May 12, 2013 4:49 am
Last year, I blogged about a new and very pretty way of displaying the data about the human ‘connectome’ – the wiring between different parts of the brain.
But there are many beautiful ways of visualizing the brain’s connections, as neuroscientists Daniel Margulies and colleagues of Leipzig discuss in a colourful paper showcasing these techniques.
Here, for example, are two ways of showing the brain’s white matter tracts, as studied with diffusion tensor imaging (DTI):
Another striking image is this one, a representation of the brain’s functional connectivity – the degree to which activation in each part of the brain is correlated with activity in every other part.
The functional connectome is inherently difficult to visualize in 2D (or even 3D), but in this ingenious display, the brain’s surface is shown covered with hundreds of little brains, each one a colour-coded map of the connectivity from that particular point:
The Margulies paper is about more than just pretty pictures, though. The authors also discuss the scientific questions and theoretical tensions that surround the choice of one visualization over another:
Scientific figure and illustrations are – to paraphrase Tufte – where seeing turns into showing. The capacity of these images to influence our interpretation of data and to direct the questions of the scientific community make visualizations worthy of careful consideration during their production…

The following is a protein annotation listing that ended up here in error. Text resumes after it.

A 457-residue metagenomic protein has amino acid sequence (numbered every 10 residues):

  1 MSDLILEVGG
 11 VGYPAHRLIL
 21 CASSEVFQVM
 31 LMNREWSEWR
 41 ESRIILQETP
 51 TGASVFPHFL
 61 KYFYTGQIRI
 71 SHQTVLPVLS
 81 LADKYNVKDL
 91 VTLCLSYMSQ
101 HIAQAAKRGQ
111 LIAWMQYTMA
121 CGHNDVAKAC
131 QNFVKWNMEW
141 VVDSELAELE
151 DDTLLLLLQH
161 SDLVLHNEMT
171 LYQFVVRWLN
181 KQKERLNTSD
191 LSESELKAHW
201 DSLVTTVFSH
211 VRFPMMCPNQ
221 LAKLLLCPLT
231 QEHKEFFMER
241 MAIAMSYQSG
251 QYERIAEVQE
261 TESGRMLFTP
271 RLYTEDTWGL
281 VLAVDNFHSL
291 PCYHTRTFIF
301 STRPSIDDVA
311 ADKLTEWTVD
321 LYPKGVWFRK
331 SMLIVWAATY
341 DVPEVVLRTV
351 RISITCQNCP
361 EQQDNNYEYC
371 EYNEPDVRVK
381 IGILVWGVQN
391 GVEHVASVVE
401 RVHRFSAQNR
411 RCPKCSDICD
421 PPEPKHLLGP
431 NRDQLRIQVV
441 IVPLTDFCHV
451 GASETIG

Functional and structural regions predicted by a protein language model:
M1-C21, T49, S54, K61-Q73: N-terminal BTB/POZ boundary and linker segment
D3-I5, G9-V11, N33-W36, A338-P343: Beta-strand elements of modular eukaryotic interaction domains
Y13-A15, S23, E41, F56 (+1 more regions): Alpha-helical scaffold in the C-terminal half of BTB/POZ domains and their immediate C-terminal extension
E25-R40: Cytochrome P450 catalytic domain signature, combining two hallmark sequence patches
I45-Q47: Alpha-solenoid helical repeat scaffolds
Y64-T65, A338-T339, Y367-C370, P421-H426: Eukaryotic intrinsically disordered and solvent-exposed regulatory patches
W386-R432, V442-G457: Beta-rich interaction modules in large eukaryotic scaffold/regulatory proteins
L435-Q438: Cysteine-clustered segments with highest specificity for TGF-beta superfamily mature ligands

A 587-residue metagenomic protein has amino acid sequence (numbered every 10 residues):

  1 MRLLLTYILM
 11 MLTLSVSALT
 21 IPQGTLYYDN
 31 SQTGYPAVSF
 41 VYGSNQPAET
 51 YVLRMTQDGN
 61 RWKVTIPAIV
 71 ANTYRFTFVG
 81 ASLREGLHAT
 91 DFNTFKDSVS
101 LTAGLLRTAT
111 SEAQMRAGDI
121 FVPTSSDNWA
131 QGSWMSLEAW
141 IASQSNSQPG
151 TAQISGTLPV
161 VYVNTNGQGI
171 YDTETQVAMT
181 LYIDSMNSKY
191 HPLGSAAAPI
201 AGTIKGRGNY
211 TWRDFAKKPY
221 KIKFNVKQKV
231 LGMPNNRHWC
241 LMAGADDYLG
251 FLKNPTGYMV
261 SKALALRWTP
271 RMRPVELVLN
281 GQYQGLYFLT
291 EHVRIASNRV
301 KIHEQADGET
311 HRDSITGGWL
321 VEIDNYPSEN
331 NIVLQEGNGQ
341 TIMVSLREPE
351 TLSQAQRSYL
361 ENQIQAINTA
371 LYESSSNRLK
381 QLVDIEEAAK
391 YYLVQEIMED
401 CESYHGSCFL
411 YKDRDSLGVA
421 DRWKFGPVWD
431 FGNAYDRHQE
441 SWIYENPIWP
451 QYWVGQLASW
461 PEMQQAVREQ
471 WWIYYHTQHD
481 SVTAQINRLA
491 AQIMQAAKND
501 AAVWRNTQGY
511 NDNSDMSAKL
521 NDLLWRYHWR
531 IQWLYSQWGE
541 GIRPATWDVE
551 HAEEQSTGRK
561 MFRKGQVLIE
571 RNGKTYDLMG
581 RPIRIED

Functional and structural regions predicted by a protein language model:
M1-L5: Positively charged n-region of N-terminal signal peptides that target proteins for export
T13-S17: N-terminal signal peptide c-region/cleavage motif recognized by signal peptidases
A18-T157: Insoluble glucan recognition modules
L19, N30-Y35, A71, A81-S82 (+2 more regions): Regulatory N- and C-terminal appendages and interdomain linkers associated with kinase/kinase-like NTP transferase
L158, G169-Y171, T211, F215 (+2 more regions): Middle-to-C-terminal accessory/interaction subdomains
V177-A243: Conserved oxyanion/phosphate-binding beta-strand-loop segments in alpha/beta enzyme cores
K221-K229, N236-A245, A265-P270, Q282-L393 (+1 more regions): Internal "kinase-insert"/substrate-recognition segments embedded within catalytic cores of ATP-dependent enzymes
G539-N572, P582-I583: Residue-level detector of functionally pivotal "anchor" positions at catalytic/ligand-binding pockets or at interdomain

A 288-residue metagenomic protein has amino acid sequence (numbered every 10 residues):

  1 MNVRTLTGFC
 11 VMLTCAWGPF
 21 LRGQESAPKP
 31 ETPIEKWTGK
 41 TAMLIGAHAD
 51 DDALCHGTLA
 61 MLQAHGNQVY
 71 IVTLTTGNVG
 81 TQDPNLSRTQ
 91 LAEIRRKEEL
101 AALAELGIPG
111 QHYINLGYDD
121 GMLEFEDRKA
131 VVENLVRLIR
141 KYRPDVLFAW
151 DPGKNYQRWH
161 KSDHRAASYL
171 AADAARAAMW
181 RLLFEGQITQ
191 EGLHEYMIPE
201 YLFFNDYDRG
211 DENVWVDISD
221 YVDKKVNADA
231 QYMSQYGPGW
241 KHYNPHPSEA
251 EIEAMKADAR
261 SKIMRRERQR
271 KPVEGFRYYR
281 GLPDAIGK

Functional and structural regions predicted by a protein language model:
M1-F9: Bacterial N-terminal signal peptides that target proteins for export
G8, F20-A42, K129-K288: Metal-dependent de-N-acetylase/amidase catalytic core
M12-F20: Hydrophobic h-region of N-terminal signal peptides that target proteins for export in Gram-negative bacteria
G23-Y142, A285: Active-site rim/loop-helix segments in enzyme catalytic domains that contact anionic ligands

If we present a figure that clarifies the scientific content, but does so by creating a distortion of brain space, is that bad practice? What if the caption and methods explicitly stated that the contents of the figure were not to be taken literally? To what degree should a visualization be allowed to stand alone?
In my view, the study of connections has been dominated by images, more than any other branch of neuroscience. It’s rarely easy to say where ‘method’ or ‘analysis’ ends and ‘visualization’ begins.
This is not a bad thing – connectivity is spatial, by definition, and to understand space is to visualize it. But it does mean that in the connectome, there is always a danger of valuing aesthetics over accuracy, beauty above brains.
Margulies DS, Böttger J, Watanabe A, & Gorgolewski KJ (2013). Visualizing the Human Connectome. NeuroImage PMID: 23660027